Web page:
Mail art by IUOMA member Jim Leftwich and Evan Damerow (Roanoke, Virginia, USA)
August 27, 2015 - This summer I received two large packages of mail art from visual poet Jim Leftwich in Roanoke, the first of which (chronologically) I am documenting in this blog. The vast majority of the pieces are collaborations between Jim Leftwich and Evan Damerow. (The exception is one very interesting asemic work at the end.) According to Facebook, Evan Damerow resides in New Zealand. His work was unknown to me before the arrival of this missive.
While Jim Leftwich seems inclined toward the prolific naturally, I attribute some of the outpouring of work this summer to the 2015 Marginal Arts Festival. The event seems to have been a great success and a perusal of the documentation will be rewarding, no doubt:
The Anti-Brain Rot mail art call and exhibition also accompanied the festival, which occurred in July (2015). Here is some partial documentation of the entries via C. Mehrl Bennett (Columbus, Ohio, USA):
Unless otherwise indicated, all the pieces shown here are Jim Leftwich-Evan Damerow collabs.
These Leftwich-Damerow collabs hold specific interest to the trashpoets and D-Kulters in the network, as Jim Leftwich is acknowledged as having created some of the earliest Trashpo (2005). These pieces (the current work shown here) use found material, have the organic structure so recognizable in most Trashpo and also show the anti-art stance and the On the Road spontaneity of Trashpo composition.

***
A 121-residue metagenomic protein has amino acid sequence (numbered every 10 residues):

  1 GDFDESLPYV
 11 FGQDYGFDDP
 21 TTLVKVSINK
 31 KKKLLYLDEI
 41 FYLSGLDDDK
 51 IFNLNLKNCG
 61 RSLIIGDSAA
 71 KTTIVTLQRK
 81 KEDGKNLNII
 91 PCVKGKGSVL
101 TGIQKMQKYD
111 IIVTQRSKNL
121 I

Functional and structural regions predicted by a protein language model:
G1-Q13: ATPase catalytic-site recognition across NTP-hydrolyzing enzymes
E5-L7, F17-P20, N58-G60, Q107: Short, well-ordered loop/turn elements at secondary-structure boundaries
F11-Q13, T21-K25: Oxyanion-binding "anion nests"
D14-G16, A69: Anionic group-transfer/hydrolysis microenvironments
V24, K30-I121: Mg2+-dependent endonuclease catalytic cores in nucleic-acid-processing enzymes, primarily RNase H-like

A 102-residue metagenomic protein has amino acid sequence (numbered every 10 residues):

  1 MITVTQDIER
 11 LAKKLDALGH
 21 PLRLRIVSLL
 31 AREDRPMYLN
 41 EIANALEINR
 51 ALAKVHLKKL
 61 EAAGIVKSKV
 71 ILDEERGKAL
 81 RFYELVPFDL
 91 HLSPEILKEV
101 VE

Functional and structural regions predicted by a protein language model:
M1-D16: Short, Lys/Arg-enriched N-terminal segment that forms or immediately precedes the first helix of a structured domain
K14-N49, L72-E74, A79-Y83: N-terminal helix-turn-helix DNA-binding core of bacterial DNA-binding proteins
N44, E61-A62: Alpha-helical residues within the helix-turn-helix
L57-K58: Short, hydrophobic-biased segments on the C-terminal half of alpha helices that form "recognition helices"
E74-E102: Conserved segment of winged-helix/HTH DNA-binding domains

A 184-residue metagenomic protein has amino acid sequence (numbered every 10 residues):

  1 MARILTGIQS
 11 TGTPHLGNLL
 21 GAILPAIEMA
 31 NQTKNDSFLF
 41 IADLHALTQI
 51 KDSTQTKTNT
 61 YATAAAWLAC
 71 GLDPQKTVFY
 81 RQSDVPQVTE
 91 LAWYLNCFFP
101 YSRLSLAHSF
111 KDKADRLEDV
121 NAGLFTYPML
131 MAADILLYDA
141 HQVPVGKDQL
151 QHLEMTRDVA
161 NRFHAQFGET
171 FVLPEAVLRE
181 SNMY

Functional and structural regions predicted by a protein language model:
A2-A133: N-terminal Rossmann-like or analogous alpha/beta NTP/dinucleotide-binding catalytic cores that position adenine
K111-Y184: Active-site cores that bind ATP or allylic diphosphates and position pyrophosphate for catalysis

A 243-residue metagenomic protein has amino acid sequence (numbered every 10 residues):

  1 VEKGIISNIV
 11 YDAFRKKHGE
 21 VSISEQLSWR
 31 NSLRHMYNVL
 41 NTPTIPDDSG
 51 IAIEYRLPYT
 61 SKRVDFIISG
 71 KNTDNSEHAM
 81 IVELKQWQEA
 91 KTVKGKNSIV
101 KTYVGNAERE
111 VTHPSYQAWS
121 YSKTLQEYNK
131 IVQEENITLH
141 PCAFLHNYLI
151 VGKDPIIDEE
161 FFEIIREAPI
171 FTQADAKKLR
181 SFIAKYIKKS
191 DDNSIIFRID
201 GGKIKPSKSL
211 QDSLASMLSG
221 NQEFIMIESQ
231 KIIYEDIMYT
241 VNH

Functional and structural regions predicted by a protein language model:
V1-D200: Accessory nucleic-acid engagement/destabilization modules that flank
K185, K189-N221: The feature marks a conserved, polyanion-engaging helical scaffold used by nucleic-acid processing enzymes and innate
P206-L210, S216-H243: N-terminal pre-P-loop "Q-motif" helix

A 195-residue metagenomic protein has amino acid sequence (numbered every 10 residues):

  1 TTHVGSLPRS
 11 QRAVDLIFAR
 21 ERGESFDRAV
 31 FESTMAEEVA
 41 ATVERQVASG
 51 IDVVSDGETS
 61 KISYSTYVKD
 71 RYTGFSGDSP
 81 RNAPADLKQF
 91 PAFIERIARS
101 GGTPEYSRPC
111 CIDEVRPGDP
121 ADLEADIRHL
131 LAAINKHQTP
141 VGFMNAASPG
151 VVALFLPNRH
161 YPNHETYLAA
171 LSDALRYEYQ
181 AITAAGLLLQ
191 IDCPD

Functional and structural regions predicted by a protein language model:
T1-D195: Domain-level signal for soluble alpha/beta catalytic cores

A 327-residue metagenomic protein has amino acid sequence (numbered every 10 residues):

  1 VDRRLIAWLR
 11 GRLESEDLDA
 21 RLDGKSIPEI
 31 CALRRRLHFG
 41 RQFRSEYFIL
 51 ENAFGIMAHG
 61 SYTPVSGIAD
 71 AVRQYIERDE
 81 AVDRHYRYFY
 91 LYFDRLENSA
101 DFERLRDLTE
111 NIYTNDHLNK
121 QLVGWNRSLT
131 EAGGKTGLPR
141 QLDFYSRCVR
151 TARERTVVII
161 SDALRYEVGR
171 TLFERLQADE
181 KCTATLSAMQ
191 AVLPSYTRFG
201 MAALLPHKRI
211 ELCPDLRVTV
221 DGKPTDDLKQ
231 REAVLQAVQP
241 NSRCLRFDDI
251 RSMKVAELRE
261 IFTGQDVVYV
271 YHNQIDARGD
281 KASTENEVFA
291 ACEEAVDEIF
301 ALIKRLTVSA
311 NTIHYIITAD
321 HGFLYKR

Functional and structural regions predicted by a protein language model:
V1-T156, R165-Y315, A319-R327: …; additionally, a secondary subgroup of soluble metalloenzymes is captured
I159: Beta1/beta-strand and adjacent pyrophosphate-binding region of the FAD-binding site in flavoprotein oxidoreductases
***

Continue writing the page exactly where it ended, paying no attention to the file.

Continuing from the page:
Trashpo is a form of visual poetry. (Many current practitioners are either unaware of or disregard this fact). The pieces documented here make abundant and innovative use of text, text-image associations and juxtapositions, cut up, disruption, asemics and other approaches that are related to poetry and the poetic as well as the tenets of Trashpo rather than mere collage. In short, they are excellent examples. The work transcends Trashpo in many ways yet still offers insights into Trashpo theory and practice for the working trashpoet.
A bonus in the package is the piece below: “Spirit Writing” by Jim Leftwich (1997), a work of historical significance because it was made so early in the context of the current thriving and burgeoning asemic movement. Jim Leftwich, however, and as many know, has reservations concerning the use of the term “asemic” and having his own work labeled as asemic writing. So I encourage you to consider the perspective of visual poetry here, although I believe the tide of history is very likely to identify Jim Leftwich as an asemic writer (among other designations):
A closer look:
Many thanks to Jim Leftwich and Evan Damerow!